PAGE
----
SEC Official Tells Bitcoin ETF Applicants to Focus on Market Surveillance, Custody, & Liquidity

Despite the bearish market conditions, crypto assets’ regulatory status is still a hot-button topic, as governments worldwide try to understand how to best approach this emerging sector. 

The US Securities and Exchange Commission (SEC) is arguably leading the charge for fair regulation, doing its best to safeguard investors from unwarranted financial risk, while treating the industry with respect.

SEC Commissioner attorney Kara Stein previously discussed the regulatory climate surrounding digital currencies with Bloomberg. Tackling the age-old debate of whether Bitcoin should be classified as a legitimate currency, non-correlated asset, security, or commodity, the Bloomberg host asked Stein what the SEC classifies the crypto asset as.

“Well, we [at the SEC] determine whether it is a security or not and leave whether it’s a currency or not to others… But I think it depends on the form of the product that is being presented because Bitcoin can be, as you already know, backed by blockchain technologies. So I see many folks in the market thinking through how they can use blockchain to make what they do better,” the regulator answered.

Stein seems to be saying that although Bitcoin has been classified as a non-security on most occasions, other vehicles involving crypto have been labeled as securities. The SEC, coupled with enforcement efforts from FBI and the CFTC, has led to the shut down of 1Broker, which was reportedly providing “security-based swaps funded with Bitcoins.”

While it indicates that the crypto is a security, 1Broker’s temporary demise tells startups that utilizing Bitcoin for investment products is by no means a get-out-of-jail-free card.

Although the Commissioner did not mention Ethereum or its regulatory status, it can be assumed that her statement regarding how Bitcoin’s status vary from product-to-product and case-to-case can be applied logically to Ether.

The Bloomberg host also asked the question that has been on the minds of crypto enthusiasts—is a Bitcoin—or cryptocurrency-backed exchange-traded fund (ETF) in the cards?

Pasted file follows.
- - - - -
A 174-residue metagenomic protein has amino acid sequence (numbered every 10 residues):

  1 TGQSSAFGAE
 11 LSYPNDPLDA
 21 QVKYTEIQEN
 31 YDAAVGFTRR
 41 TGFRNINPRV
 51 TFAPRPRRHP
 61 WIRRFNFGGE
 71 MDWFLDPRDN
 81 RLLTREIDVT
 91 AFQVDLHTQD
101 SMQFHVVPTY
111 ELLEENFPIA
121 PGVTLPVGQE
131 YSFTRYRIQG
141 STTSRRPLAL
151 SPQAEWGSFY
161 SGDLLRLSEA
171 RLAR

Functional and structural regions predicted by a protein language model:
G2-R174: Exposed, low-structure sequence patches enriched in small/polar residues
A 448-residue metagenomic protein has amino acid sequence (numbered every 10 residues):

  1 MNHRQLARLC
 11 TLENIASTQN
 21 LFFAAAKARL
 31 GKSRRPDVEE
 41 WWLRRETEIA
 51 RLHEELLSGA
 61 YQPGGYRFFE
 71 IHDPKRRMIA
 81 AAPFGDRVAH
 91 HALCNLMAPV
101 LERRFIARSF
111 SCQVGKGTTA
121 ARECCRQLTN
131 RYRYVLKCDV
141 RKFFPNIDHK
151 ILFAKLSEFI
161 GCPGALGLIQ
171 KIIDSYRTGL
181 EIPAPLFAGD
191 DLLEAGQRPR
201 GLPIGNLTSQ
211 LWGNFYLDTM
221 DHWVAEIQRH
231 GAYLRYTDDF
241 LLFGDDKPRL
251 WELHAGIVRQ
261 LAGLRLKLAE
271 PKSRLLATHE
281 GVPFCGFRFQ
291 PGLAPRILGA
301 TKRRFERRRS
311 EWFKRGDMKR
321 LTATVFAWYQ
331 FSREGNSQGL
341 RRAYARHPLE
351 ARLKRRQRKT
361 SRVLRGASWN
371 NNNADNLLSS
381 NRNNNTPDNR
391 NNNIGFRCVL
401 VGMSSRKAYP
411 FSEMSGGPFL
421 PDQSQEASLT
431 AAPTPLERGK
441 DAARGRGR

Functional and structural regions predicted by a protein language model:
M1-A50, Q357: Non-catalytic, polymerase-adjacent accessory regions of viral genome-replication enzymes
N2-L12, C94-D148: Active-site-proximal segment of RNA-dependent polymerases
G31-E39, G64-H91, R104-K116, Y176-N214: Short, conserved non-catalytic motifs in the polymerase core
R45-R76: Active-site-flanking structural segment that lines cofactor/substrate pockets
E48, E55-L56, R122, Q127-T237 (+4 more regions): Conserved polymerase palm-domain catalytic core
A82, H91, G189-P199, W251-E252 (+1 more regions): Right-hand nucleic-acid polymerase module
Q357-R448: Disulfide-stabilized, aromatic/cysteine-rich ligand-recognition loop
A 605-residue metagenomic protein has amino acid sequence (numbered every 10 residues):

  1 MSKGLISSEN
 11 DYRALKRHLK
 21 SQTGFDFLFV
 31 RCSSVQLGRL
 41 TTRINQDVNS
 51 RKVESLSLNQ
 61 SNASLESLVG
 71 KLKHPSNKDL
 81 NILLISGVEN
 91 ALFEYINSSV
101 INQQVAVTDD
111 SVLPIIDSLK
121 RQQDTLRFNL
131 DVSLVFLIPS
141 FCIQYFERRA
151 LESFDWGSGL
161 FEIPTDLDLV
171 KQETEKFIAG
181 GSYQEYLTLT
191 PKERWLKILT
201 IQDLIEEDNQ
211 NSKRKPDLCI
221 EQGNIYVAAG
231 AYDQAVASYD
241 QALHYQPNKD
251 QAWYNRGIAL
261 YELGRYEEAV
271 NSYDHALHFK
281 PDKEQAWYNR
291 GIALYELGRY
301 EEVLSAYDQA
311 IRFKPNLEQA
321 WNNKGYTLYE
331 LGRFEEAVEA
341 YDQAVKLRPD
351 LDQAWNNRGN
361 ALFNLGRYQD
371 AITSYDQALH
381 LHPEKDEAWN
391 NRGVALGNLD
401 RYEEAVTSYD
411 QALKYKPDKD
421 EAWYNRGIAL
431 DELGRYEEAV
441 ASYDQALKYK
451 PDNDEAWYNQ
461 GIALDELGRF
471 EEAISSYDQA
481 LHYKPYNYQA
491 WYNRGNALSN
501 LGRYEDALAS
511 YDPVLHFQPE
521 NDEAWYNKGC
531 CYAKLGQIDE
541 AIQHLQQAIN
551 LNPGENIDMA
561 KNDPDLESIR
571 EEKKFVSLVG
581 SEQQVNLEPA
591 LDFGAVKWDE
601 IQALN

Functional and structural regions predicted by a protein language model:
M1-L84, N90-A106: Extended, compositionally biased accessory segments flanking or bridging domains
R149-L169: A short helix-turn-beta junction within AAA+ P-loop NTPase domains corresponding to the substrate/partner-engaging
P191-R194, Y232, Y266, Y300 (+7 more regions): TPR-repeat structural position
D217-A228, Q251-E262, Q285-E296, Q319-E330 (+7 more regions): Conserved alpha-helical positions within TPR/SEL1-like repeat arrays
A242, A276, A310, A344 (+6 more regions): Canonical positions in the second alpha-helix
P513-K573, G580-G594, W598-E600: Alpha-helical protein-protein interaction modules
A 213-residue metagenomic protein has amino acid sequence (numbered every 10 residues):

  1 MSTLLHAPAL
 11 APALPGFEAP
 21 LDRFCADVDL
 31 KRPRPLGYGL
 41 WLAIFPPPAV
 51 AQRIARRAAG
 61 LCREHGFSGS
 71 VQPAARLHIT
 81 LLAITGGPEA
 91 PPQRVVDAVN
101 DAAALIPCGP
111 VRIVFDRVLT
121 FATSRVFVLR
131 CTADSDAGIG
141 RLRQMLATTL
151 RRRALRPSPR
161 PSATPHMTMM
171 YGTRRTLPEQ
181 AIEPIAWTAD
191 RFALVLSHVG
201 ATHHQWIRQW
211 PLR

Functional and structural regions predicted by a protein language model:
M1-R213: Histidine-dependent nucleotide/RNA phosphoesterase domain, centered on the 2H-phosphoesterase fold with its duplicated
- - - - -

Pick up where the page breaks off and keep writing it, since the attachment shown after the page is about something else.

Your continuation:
Stein responded with caution, saying that she does not know the answer since it depends on an ETF application’s “facts and circumstances.” Her vague answer prompted the Bloomberg anchor to ask what are the SEC’s concerns with a Bitcoin-centric ETF.

“At the end of the day, whatever fund presents a concept to us will have to show how they can get accurate valuations, how they make sure that there is physical custody, and how to make sure that there is adequate liquidity, especially in a 40 act fund context, where investors can get the money when they need their money. So we will look at all of those factors and make a decision based on that particular fund and how it will be able to handle those particular requirements,” the attorney noted.

The comments of the Commissioner reflects the qualms brought up in the SEC’s rejection of several cryptocurrency-backed ETFs. However, such regulatory issues are getting resolved quickly. Regarding custody, Fidelity’s newly launched subsidiary Fidelity Digital Asset Services will provide a valued cold storage custody solution that might satisfy the standards of the SEC.

Regarding liquidity, many have claimed that the introduction of Bakkt’s physically-backed BTC futures in December will facilitate a liquidity surge, likely satisfying the SEC’s desire for “markets of sufficient size.”

Although crypto innovators have yet to meaningfully address the regulator’s concern about accurate valuations, the moves are seemingly being made to achieve the SEC’s agenda, which may catalyze the agency to permit a crypto-backed ETF.